Oscar Hokeah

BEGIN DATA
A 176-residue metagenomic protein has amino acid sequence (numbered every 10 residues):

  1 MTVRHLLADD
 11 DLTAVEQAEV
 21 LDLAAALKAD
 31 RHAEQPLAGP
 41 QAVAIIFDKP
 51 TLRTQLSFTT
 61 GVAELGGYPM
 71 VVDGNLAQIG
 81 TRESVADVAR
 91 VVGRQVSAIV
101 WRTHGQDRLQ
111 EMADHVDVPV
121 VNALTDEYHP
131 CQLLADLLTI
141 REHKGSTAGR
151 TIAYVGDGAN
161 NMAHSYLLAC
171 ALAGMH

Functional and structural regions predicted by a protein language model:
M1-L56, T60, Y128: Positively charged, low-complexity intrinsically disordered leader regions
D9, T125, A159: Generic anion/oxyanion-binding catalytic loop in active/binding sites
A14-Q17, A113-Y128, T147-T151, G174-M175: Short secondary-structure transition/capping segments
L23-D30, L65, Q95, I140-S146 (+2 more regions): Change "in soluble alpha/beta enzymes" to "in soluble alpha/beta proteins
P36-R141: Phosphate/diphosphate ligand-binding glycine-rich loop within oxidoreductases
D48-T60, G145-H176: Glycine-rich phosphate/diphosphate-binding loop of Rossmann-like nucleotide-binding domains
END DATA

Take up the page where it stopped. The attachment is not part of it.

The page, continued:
Oscar Hokeah’s debut, Calling for a Blanket Dance, is a moving and deeply engaging novel about a young Native American man finding strength in his familial identity. The book topped Kirkus Reviews’ Best Fiction list and Best Debut of 2022. Hokeah has spent nearly 20 years empowering Native American communities, having been raised inside these tribal circles and continuing to reside there today. A citizen of Cherokee Nation and the Kiowa Tribe of Oklahoma from his mother, and with Mexican heritage from his father, Hokeah is interested in capturing intertribal, transnational and multicultural aspects within two tribally specific communities: Tahlequah and Lawton, Oklahoma. Family on his Kiowa side organized the Oklahoma Gourd Dance Club for over a decade, and he has family members actively involved with the Kiowa Tia-Piah Society, Comanche War Scouts Society and Comanche Little Ponies Society. Former Sojourn author Luis Alberto Urrea raves, “Oscar Hokeah is the real deal. A new voice with ancient music.” Hokeah is a recipient of the Truman Capote Scholarship Award, and he has written for Poets & Writers, Literary Hub, World Literature Today, American Short Fiction and elsewhere. At home in the heart of Cherokee Nation, he works with Indian Child Welfare, where he gives back to the community that nurtured and embedded the Indigenous values he passes along to his children. “What an accomplishment. Few writers have the courage or craft to pull this off,” says past Sojourn author Jimmy Santiago Baca. “Oscar Hokeah beats the drum and stomps, announcing his power is back, the people have returned with powerful stories. He weaves a tale that is unforgettable and fortifying.”